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ZombieLoad – Another Intel CPU Vulnerability

15th May 2019


Yet another vulnerability has been discovered in Intel processors dating back to 2011. The vulnerability, named ZombieLoad, is as serious as Spectre and Meltdown and affects all desktop and laptop devices using Intel processors, in addition to cloud servers and associated virtual machines. This presents an obvious threat to customers of cloud-based computing services where isolation from other customers’ virtual machines is critical.


The vulnerability is part of a new class of CPU attacks, brought to light by Spectre and Meltdown, known as transient execution attacks (PDF). Such attacks exploit a feature of modern processors known as speculative execution, which allows the processor to predict the outcome of a condition, executing the most likely instruction to resolve the condition. If the prediction is correct, performance is noticeably improved. If the prediction is incorrect, side-effects of the incorrect prediction can cause sensitive data to be retrieved from the CPU’s buffers. Attacks which take advantage of such side-effects are known as transient execution attacks.

Normally, applications are prevented from reading data from other processes running on the CPU. Transient execution attacks show that it is theoretically possible for applications to leak data across processes, privilege boundaries, Hyperthreads and between virtual machines. What this means for the user is that a malicious application could take advantage of this vulnerability and use it to read sensitive data from another application or process. Such data includes passwords, encryption keys, browser history and website content. The researchers who discovered the vulnerability have released a video demonstrating exploitation of this vulnerability to expose browser history in real-time.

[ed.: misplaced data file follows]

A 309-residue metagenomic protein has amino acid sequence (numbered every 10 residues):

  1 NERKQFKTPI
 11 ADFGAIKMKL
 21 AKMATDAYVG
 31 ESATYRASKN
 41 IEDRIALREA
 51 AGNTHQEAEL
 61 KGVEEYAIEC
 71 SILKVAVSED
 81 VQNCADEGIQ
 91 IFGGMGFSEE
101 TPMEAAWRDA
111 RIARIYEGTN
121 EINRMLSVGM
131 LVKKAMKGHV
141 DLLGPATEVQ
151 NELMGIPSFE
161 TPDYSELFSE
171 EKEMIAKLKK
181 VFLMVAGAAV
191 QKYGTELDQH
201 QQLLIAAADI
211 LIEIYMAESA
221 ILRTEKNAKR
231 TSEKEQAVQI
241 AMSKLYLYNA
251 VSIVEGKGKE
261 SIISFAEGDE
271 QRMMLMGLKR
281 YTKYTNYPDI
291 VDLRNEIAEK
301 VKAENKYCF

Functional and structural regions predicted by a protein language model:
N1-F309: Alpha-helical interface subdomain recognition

Apple has released an update to macOS Mojave (10.14.5) which introduces fixes for ZombieLoad. This update allows users to optionally enable “full mitigation” protection, which disables the Hyperthreading feature of Intel CPUs. Unfortunately, Apple have stated that this may incur a performance penalty of up to 40% for multithreaded applications. Therefore, it is recommended that only customers at “heightened risk”, or those who run untrusted applications on their Mac should enable the full mitigation feature. Concerned users can find details of how to enable this mitigation feature here. Apple’s update also prevents malicious JavaScript from exploiting the ZombieLoad vulnerability via Safari even without enabling the full mitigation protection.


At the time of writing, there has been no code seen in the wild which actively exploits this vulnerability. Similarly, the researchers involved have not released exploit code. This means that average users are unlikely to be affected by ZombieLoad at this moment in time. Since it is possible for malicious JavaScript hosted on a website to exploit ZombieLoad, and as it is best practice in computer security, we recommend that Mojave users install Apple’s 10.14.5 update. Better yet, enabling automatic updates will allow security fixes such as this to be delivered to your Mac with minimal user input. As always, we recommend only installing applications from trusted sources and conducting regular scans with ClamXAV.